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The Hay Union, in Herefordshire, was found to contain 2,440 children, of whom 612 only could read and write; 490 could merely read; 1,338 could neither read nor write; 785 attend school; and no fewer than 1,038 do not attend school.

By a return of the state of Education among paupers above sixteen years of age, in the counties of Suffolk and Norfolk, we find that, of 2,725 persons, only 88 could read in a superior manner, and 1,402 could neither read nor write.

A similar document, supplied in the first number of the Journal of the Statistical Society of London,' sets forth that, out of 1,050 paupers in the workhouses of the twelve East Kent Unions, on the 12th day of June 1837, there were only 25 who could read in a superior manner; only 4 who could write in a superior manner; and 474 who could neither read nor write.

An important publication has just appeared, entitled "The State of Education contrasted with the State of Crime in England and Wales. The compiler, whose name is Joseph Bentley, appears to have given great attention in collecting and arranging his materials, and the results of his inquiries are of a still more painful nature than our previous statements. Of the Sunday-schools in Manchester and Salford he made a personal inspection, and found not more than two-fifths of the children of the two boroughs present at them. He remarks, “If we allow the state of Sunday-school Education in Manchester to be the basis by which to ascertain that of any county in England, we should only have two-fifths of the children there every Sabbath, receiving one hour and fifty minutes' instruction per week;" and he adds, “ the Sunday-schools of these two boroughs are not excelled by those of any other towns in the Kingdom. How then can the great mass of the people get knowledge ?” In regard to day-schools, his conclusion is, that in Lancashire (and the case is not materially different, on the average, of England and Wales) more than six-sevenths of the children are, on any given day, away from them. “When," he observes, “we know these facts, we shall not be surprised to hear that, out of 2,000 children, between the age of thirteen and fourteen, examined by Leonard Horner, Esq., only 47 out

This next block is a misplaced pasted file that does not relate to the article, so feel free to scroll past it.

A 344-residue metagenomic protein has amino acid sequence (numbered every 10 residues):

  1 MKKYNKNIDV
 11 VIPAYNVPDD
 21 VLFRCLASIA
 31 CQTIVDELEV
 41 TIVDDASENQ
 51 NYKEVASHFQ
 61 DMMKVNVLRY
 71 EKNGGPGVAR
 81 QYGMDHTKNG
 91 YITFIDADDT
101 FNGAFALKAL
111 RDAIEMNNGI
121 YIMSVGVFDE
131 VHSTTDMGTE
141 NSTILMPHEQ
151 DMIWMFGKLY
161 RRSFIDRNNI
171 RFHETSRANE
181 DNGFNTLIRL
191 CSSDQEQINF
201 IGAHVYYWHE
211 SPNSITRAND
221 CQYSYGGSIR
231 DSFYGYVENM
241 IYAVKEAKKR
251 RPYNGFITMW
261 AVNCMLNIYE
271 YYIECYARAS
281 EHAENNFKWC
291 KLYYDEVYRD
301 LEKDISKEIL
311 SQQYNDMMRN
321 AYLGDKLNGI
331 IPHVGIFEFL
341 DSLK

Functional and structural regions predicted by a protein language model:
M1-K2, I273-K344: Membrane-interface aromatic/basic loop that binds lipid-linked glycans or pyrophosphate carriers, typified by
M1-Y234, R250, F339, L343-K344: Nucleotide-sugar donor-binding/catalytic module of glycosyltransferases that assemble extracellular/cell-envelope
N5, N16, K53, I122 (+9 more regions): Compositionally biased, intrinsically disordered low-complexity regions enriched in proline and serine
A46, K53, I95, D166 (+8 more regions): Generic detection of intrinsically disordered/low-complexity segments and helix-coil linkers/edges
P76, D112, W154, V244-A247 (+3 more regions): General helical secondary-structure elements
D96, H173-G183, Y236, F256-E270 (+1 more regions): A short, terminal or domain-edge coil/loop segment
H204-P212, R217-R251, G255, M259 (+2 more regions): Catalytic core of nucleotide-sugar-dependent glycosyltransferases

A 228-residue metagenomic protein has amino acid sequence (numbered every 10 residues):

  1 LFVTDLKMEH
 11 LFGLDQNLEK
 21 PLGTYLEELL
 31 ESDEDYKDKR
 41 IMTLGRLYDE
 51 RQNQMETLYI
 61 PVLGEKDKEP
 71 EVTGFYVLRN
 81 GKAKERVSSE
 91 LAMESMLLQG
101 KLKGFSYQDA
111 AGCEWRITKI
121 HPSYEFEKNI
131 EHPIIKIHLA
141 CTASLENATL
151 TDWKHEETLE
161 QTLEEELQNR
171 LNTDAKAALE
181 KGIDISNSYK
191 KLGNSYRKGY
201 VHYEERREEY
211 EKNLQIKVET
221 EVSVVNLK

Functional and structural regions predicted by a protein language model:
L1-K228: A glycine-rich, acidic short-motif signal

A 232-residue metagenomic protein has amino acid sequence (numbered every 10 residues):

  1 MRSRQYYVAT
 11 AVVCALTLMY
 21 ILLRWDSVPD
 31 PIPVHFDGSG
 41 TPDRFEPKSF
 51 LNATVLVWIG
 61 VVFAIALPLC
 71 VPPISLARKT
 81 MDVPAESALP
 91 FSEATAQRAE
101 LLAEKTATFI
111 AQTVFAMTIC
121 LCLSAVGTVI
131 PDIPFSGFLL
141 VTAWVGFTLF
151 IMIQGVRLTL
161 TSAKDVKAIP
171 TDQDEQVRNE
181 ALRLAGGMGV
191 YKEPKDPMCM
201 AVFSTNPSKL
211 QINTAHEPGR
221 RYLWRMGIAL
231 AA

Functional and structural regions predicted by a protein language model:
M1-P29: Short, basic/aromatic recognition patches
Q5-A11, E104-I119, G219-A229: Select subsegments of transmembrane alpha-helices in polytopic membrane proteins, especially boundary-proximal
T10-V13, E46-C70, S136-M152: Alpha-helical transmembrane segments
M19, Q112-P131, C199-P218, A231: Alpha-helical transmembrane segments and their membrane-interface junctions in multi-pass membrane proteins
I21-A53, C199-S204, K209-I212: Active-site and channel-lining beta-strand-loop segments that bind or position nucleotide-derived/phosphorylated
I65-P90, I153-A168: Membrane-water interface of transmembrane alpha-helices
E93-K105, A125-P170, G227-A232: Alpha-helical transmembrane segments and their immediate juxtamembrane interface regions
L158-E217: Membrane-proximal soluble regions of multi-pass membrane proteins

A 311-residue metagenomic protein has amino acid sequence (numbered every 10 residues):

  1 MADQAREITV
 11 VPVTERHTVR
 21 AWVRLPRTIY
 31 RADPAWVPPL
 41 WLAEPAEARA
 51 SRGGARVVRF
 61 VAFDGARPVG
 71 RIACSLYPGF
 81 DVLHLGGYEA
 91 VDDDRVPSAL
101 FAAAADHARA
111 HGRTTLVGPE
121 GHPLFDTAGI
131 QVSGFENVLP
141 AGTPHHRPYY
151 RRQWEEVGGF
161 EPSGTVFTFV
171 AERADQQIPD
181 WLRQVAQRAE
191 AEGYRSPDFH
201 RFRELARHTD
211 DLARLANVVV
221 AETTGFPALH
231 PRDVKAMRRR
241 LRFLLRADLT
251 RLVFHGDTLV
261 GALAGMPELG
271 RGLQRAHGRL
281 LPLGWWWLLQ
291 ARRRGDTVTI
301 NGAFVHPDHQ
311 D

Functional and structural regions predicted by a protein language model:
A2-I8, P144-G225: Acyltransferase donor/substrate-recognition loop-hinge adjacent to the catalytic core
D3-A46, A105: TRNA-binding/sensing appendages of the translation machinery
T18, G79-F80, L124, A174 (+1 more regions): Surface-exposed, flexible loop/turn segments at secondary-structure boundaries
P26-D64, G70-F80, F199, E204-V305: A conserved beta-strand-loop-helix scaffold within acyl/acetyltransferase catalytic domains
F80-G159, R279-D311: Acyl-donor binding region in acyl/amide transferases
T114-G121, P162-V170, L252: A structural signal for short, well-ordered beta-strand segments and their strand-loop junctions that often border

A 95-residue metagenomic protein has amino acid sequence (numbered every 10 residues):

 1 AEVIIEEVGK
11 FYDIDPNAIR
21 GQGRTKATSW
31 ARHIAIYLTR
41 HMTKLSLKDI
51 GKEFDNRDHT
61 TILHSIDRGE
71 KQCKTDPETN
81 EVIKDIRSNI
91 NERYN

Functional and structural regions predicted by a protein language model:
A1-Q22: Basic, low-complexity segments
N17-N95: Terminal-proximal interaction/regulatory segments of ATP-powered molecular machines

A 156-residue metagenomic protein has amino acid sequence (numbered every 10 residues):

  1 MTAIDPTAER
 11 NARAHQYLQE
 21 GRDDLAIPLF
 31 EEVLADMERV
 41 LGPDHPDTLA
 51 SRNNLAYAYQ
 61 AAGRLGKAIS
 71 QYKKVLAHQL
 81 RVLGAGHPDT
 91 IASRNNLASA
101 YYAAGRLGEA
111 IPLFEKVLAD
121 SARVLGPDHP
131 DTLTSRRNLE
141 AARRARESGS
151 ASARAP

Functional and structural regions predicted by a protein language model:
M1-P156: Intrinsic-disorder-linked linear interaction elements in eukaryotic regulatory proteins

write even imperfectly.”

Now, in relation to these statements, it must be observed, that the ability to read is no evidence in itself of such a culture of mind as the duties of life require; and with the utmost latitude, we can only allow that an individual's education is of much value, when ease of writing is added to fluency in reading. And even with the union of the two, there may remain-there often does remain-palpable and most injurious ignorance. The ability to read and write is but the evidence of a certain mechanical skill, without which even the means of education are wanting, but the possession of which does not of necessity imply the possession of knowledge, or even the desire for intellectual acquirements. That desire is at the foundation of nearly all that is of value in mental and moral culture, and how little it can be diffused, and of what small value is the instruction that is imparted to the industrious classes, may be learnt by adverting to the condition of the schools for the youthful poor in this country.